I am reliably informed that singer Treyc Cohen enjoyed a brief TV talent show odyssey by reaching the final of one of the money-making Cowell TV talent vehicles. Her solo show is Motown based and the golden stage gown reflected the quality of the live vocal from this impressive solo actress and singer. The only cloud on the horizon was the karaoke style fade-out backing tracks, for which in my view there is simply no place for in 21st century cabaret.
The Core band are a punchy little trio who delivered a segued showcase set in cracking style. Clicktrack was used here and the vocal quality from the bass playing front man was quite impressive to say the very least. This pocket Orchestra style band proved to be one of the evenings many highlights and I’m sure there must be tonnes of business for The Core band on this impressive showing.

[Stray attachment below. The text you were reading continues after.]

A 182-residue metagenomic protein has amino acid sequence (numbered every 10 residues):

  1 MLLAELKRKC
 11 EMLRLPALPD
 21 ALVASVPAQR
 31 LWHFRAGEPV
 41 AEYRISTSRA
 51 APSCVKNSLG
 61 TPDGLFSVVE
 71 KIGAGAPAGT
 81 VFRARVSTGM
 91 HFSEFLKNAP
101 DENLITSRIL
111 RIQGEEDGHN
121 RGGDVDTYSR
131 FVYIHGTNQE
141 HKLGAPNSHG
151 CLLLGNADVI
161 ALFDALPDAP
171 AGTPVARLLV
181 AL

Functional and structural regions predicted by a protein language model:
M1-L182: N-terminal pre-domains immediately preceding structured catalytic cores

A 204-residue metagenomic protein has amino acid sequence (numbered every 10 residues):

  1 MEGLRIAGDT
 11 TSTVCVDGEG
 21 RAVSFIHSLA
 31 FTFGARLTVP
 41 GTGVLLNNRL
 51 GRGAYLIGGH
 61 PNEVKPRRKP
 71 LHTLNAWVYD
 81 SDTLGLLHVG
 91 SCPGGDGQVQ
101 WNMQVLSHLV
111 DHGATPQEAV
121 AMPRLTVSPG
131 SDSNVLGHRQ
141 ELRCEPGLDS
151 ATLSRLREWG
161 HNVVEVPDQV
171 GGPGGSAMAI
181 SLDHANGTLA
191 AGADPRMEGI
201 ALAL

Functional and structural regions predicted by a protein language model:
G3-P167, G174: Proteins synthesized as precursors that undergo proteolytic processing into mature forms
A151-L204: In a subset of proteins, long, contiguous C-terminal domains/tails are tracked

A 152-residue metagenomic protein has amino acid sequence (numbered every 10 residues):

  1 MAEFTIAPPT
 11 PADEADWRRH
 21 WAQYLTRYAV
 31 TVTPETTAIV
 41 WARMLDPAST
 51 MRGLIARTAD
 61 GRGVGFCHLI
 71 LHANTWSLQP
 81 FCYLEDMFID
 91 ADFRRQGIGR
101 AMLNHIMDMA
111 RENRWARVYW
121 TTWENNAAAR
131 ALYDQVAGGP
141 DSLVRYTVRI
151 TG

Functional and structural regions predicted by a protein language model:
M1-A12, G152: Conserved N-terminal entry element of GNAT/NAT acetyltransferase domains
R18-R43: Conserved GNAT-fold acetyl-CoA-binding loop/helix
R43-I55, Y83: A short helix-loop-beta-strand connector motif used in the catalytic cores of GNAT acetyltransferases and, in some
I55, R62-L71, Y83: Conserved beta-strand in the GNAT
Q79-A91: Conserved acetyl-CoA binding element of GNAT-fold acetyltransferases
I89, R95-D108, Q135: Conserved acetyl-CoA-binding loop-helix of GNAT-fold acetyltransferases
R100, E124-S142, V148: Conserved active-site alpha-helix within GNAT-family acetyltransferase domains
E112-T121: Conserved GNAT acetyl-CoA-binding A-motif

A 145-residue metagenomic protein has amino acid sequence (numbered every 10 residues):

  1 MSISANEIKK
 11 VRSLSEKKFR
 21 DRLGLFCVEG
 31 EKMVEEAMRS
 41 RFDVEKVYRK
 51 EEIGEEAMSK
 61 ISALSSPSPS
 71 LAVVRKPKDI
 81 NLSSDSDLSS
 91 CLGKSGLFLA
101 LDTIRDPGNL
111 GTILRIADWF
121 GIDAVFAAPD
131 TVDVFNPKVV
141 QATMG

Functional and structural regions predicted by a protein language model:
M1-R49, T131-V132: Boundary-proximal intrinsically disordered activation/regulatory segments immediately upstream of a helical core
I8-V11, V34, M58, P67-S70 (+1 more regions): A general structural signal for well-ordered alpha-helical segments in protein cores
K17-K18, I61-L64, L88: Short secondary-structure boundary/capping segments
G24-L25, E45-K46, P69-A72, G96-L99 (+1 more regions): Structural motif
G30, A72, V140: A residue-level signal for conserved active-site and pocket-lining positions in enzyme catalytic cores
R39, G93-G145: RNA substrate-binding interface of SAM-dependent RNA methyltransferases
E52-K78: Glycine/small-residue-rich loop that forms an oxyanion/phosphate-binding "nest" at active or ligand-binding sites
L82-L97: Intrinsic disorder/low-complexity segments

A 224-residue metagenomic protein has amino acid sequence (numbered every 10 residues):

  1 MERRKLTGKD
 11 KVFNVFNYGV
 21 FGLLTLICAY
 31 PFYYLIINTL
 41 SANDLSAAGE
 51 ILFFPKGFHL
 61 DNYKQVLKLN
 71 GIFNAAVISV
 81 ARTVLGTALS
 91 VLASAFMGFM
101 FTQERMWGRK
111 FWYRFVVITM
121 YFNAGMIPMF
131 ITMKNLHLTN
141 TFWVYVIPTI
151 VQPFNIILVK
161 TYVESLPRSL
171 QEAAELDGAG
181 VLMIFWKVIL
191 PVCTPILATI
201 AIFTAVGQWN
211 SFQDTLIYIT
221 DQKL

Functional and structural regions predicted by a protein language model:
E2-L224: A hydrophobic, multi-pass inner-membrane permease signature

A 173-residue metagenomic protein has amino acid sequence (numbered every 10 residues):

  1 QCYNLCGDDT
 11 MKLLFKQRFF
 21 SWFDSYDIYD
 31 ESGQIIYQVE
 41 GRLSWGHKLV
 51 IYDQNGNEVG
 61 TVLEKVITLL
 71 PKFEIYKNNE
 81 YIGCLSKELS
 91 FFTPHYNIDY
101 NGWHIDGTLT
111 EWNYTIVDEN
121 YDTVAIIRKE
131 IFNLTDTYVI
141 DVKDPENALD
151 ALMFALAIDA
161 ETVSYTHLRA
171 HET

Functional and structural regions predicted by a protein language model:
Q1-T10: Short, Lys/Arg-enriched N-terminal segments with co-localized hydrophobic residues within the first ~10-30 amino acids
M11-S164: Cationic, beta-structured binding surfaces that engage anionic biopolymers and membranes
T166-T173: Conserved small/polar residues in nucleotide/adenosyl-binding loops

Closing out a packed evening, which ran like clockwork from the organisers point of view, was The Jersey 4. As was the case with the Take That tribute earlier, there must be a huge demand for this type of act out there. However I have seen this tribute performed by the current market leaders on board a cruise ship recently and on one occasion by four young men who, in my view, only boasting one member with any discernable vocal talent. This particular act fell somewhere between these two extremes. Despite an ambiguity created by the presence of some audible pre-recorded voices on the backing tracks, I would imagine there must be business a-plenty for The Jersey 4.
This was a delightful evening out in Coventry in the splendid company of theatre promoter and personal manager Jayne Conner, who I was haranguing into taking out a subscription to UK Cabaret. Welld one to Barry Herbert and his extremely efficient and friendly team and as for the glamorous Ms Conner and her proposed subscription…I’ll let you know.